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Community-Focused: Key To Success

62 years of Big Island Toyota investing in Hawai'i’s ‘ohana

Jackie De Luz is not only the President & Secretary of Big Island Toyota, but she also embodies the commitment to excellence established by her family. Her ancestors came from Portugal and arrived in Hawai’i in the mid-1800s. Since then, the De Luz family has served the community with a variety of businesses until they found their true passion: cars. 

David De Luz, Jackie’s father, began his journey in the automotive world when he started selling new and used cars for a Ford dealer in Hilo in the early 1950s. His passion and unwavering commitment soon led him to establish his own ventures, including Dave's Wholesale Auto Exchange and Big Island Rambler, Inc. Over the years, the business expanded to include franchises like Toyota, Mazda, and Subaru, solidifying David’s reputation as a pioneering figure in the Hawaiian automotive scene. 

Though Big Island Toyota’s business is in cars, it’s not really about the cars, according to Jackie. It’s about what a car represents and the aspirations everyone has. “My dad used to say that some people will never buy a house, but most of them hope to buy a car. That purchase is usually their biggest one. For us, it’s most gratifying to be part of somebody’s dream come true and see how happy they are to get a car,” she says.

As there is no public transportation on the Big Island, having a vehicle is essential to get around. Especially if you live on one side of the island and work on another. The company understood this early on and put its efforts into helping out the residents. “Providing a car, whether it is a new or a used one, figuring out a deal or a discount, or repairing a vehicle for a person, are ways we can take care of each other and give back to the community,” Jackie says. 

The dealership has always prioritized a customer-centric approach. The ethos of “Our people take care of the customers, and the rest will come” has been ingrained in the company culture, ensuring continued success and customer satisfaction. “It’s nice to see generations returning. Someone’s first car might have been a used one or a smaller one, and then they come back with their families and buy a bigger one,” Jackie shares.

Another key pillar of Big Island Toyota's success has been its community-focused mindset. Some dedicated employees have worked for the company for decades and built strong bonds. “My dad always said that we didn’t employ 130 individuals, but 130 families,” says Jackie. This led to the formation of a cohesive team and encouraged mutual celebration of individual achievements. “It is so good to see when an employee can buy a house after they’ve worked with you for five years,” she says.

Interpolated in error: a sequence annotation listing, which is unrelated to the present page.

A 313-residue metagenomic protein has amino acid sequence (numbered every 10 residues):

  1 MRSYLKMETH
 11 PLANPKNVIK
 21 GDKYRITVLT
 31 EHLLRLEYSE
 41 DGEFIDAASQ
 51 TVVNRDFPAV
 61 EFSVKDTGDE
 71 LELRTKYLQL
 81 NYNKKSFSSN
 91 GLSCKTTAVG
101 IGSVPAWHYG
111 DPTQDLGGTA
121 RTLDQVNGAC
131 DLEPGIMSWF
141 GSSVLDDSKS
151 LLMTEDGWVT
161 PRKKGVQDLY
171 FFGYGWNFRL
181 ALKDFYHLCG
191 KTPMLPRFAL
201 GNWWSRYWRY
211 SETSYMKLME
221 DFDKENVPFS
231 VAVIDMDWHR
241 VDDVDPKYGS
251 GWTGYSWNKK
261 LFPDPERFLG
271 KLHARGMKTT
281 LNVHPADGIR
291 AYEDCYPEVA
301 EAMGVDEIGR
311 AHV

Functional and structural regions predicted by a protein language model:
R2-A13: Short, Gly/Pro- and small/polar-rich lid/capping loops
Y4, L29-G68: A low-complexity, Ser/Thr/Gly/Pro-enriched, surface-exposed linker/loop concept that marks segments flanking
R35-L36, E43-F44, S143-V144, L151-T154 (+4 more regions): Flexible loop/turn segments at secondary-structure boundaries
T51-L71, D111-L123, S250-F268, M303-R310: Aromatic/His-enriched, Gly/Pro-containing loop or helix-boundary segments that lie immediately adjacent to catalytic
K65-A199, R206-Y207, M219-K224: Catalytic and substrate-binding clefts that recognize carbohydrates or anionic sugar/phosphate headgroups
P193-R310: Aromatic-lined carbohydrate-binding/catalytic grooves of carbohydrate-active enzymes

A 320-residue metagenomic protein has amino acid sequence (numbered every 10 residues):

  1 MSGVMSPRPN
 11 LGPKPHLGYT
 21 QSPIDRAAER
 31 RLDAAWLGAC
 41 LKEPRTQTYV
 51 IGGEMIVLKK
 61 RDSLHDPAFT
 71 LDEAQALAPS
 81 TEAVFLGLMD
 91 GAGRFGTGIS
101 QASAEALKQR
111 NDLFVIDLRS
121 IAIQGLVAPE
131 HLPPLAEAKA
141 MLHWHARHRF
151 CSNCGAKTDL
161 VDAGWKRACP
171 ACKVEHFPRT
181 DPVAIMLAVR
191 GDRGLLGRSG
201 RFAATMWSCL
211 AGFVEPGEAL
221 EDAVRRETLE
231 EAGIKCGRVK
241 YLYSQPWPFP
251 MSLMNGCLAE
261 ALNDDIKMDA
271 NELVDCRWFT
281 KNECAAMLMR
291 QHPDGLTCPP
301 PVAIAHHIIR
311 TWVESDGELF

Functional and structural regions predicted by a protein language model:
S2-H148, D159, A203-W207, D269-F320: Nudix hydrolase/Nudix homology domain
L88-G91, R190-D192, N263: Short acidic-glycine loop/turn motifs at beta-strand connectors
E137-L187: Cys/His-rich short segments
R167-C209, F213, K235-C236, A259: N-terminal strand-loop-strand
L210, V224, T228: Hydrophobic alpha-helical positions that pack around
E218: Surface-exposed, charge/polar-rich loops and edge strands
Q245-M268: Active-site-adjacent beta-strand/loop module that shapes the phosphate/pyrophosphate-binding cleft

Nevertheless, taking care of their ‘ohana is not the only philosophy at this company. As David De Luz's children joined him in the family business, they brought fresh perspectives and innovative ideas to further propel Hawai’i into the future. “We currently have six scholarships available to try to promote the automotive industry, as well as general scholarships for Big Island Students to attend college,” shares Jackie.

This program, launched in 1991, has the dual approach of offering financial support and providing invaluable hands-on experience through part-time employment with Big Island Toyota as a Technician Apprentice. This holistic strategy ensures that the students not only excel academically but also gain practical skills that are highly sought after in the automotive industry. 

Another way Big Island Toyota is making waves is by giving part of its earnings to sponsor local organizations. More than 150 entities have been the beneficiaries of this initiative–from churches to medical centers, as well as animal advocates to sports clubs. “We give priority to any organization that might be tied to our customers and employees. The criteria are that it has to stay on the Big Island, serve our keiki and kūpuna, and foster the local business. We try to keep what we give on the Big Island,” says Jackie.

But the commitment doesn’t end there. “We'd like to expand and improve our facilities and be even more part of the Hawaiian ‘ohana,” Jackie shares. “There have been talks about having places for community events because other than hotels, where do you gather big groups of people? It would be great if we could have that available for meetings and public service.”  

Looking ahead, Big Island Toyota’s programs continue to be shining examples of corporate social responsibility and educational empowerment. By investing in the people, the company contributes to the overall prosperity and growth of the Hawaiian community. With each sponsorship awarded, and each graduate mentored, the company’s commitment to driving success is reaffirmed, both on the road and in the classroom.

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It’s about what a car represents.

My dad always said that we didn’t employ 130 individuals, but 130 families.